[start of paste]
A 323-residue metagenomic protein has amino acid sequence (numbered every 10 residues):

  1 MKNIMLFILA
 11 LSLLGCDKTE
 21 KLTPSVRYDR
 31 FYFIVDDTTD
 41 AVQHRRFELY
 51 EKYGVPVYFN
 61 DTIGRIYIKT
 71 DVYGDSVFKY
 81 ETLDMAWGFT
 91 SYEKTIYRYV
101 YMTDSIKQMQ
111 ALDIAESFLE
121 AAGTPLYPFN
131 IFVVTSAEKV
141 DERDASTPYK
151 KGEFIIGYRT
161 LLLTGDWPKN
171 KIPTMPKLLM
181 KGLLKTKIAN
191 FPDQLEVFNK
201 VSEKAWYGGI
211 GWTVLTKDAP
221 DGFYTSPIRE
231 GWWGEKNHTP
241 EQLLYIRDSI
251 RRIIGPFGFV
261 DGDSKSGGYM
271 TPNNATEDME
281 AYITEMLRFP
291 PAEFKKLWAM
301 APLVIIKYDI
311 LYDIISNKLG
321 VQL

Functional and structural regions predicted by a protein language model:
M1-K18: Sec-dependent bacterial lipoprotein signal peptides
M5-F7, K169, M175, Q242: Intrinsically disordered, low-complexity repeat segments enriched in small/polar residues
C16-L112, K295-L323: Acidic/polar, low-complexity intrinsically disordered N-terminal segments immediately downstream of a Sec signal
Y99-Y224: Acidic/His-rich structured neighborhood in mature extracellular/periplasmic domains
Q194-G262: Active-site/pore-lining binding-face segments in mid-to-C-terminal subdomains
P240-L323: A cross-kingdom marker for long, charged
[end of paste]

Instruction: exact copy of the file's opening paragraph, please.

A 323-residue metagenomic protein has amino acid sequence (numbered every 10 residues):